Months after they started investigating a huge black hole in Siberia, Russian researchers say they have spotted still more suspicious-looking craters and lakes — and are calling for an urgent investigation of the phenomenon. Satellite imagery shows that one of the recently discovered craters, known as B2, is surrounded by more than 20 water-filled "baby craters," one researcher told The Siberian Times.
The Times quoted Vasily Bogyavlensky, deputy director of the Moscow-based Oil and Gas Research Institute, as saying that the craters are being mapped near Siberia's Bovanenkovo gas field. He linked their formation to gas emissions from beneath the surface, and possibly gas explosions. "Anyway, we must research this phenomenon urgently, to prevent possible disasters," he was quoted as saying.
Experts have said the craters could be associated with climate change.
Last year, Russian researchers reported heightened methane emissions at the crater sites and suggested that a long-term thaw was liberating underground reservoirs of natural gas. NASA scientist Tom Wagner told NBC News in December that the phenomenon might be caused instead by the collapse of tunnels and caves in the permafrost.
Wagner also predicted that more such craters would be found as researchers scanned through satellite imagery looking for fresh evidence.
A leading Russian expert sounded an alert over safety because one new Siberian crater, surrounded by at least 20 "baby holes", is just six miles from a major gas production plant.
He predicts up to 30 more are waiting to be discovered.
Scientsts are still baffled by the exact processes causing the craters and respected Moscow expert Professor Vasily Bogoyavlensky today called for "urgent" investigation of the new phenomenon amid safety fears.
"We know now of seven craters in the Arctic area," he told The Siberian Times - referring to the larger holes.
"Five are directly on the Yamal peninsula, one in Yamal Autonomous district, and one is on the north of the Krasnoyarsk region, near the Taimyr peninsula.
"We have exact locations for only four of them.
"The other three were spotted by reindeer herders.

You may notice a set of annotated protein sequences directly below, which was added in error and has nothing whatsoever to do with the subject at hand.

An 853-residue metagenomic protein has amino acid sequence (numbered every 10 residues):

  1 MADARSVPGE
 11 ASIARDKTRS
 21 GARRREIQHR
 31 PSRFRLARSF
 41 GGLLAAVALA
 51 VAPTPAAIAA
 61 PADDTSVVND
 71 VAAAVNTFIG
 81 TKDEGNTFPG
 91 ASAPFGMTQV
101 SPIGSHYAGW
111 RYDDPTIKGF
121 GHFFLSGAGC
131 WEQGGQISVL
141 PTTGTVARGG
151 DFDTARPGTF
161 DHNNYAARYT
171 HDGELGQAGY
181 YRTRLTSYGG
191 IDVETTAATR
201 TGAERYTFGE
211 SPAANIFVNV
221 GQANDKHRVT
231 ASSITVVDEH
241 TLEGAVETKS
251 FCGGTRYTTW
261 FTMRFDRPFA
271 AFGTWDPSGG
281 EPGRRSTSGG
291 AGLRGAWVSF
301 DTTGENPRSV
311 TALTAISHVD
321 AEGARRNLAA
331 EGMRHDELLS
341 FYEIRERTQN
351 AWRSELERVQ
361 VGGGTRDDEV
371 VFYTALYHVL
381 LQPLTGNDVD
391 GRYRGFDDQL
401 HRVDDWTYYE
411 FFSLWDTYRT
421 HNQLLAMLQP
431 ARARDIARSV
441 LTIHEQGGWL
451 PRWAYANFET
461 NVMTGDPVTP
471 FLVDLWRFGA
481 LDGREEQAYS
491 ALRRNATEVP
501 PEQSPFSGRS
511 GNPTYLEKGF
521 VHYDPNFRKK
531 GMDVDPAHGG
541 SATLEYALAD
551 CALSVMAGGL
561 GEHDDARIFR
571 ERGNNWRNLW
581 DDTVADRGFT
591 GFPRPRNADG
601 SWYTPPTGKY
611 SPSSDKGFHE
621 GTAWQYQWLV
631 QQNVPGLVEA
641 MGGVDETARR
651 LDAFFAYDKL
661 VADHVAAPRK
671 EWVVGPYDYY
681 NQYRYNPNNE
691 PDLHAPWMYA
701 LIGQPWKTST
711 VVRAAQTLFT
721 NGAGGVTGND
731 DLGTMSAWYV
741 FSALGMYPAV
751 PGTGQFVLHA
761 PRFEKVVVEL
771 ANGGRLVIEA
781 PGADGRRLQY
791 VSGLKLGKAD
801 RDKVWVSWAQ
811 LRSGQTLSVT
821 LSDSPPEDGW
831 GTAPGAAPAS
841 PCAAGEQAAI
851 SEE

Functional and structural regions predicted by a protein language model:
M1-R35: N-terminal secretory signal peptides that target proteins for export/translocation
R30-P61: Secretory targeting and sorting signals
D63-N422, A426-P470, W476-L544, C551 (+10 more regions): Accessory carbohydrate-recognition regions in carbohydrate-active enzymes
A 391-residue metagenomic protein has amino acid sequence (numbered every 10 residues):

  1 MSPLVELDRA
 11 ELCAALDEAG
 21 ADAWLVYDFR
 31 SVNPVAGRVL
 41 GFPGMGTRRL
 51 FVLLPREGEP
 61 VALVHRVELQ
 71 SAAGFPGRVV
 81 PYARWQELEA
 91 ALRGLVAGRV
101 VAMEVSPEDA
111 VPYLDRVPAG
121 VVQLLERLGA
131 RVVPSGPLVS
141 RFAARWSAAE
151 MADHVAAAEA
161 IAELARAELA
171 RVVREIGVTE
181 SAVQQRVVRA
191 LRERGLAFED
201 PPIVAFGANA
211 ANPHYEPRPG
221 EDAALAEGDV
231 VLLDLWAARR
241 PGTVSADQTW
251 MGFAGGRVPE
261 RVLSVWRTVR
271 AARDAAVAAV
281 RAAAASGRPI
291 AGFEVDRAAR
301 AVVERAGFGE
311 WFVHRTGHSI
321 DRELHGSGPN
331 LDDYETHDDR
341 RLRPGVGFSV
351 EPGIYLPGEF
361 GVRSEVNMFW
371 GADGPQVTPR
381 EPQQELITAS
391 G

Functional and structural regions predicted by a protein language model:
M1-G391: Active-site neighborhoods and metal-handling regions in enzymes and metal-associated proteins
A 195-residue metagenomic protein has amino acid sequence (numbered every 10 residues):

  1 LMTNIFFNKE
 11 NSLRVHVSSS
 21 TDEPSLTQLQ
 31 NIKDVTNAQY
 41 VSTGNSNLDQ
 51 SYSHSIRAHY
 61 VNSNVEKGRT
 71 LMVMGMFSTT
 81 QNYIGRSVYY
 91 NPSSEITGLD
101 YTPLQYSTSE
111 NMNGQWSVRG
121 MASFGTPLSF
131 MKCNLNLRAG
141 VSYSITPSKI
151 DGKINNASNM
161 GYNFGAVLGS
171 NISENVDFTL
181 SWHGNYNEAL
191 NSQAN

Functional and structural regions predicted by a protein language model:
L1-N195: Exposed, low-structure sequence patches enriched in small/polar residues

It is important not to scare people, but this is a very serious problem. We must research this phenomenon urgently to prevent possible disasters
"I would compare this with mushrooms.
"When you find one mushroom, be sure there are few more around. I suppose there could be 20 to 30 craters more."
Two of the newly-discovered large craters - also known as funnels to scientists - have turned into lakes, revealed Professor Bogoyavlensky, deputy director of the Moscow-based Oil and Gas Research Institute, part of the Russian Academy of Sciences.
"It is important not to scare people, but this is a very serious problem.
"We must research this phenomenon urgently to prevent possible disasters. We cannot rule out new gas emissions in the Arctic and in some cases they can ignite."
An examination of the area using satellite images, comparing landscapes in the past with the present day, has alerted Russian experts to the prospect that the phenomenon is more widespread than first thought.
Experts are particularly interested in a crater they name B2, which just six miles to the south of the gas field at Bovanenkovo.
Old satellite imagery shows no sign of craters at the site but there now exists a lake, 100 metres by 50 metres, surrounded by 20 smaller holes filled with water.
These mini-craters are just a metre or two in diameter.
And, following the discovery of a funnel at Antipayuta, on the Yamal Peninsula, nearby residents told scientists about seeing a flash of light, possibly as a result of gas exploding.
"These questions are important for the safe operation of the northern cities and infrastructure of oil and gas complexes."
There is already scientific concern that Lake Baikal, the largest and oldest freshwater lake in the world, but well outside the Arctic Circle, could be among the places sitting on a "time bomb" ready to explode.
Scientists have previously said there is growing evidence that rising temperatures is the main catalyst triggering the blasts. Any continued increase - as is predicted by meteorologists - could create the ideal conditions for more craters to be formed.
It is thought permafrost at the sites could have one million times more methane hydrates locked inside than ordinary gas. One expert estimated that the total explosive power of the craters has been the equivalent of about 11 tonnes of TNT.
The professor revealed one picture of a Yamal lake showing signs of what he calls "degassing".
"This haze that you see on the surface shows gas seeps from the bottom of the lake to the surface," he said.
"We call this process 'degassing'."
He is not sure if this lake, too, was previously a crater "or if the lake formed from another process.
"More important is that the gases from within are actively seeping through this lake."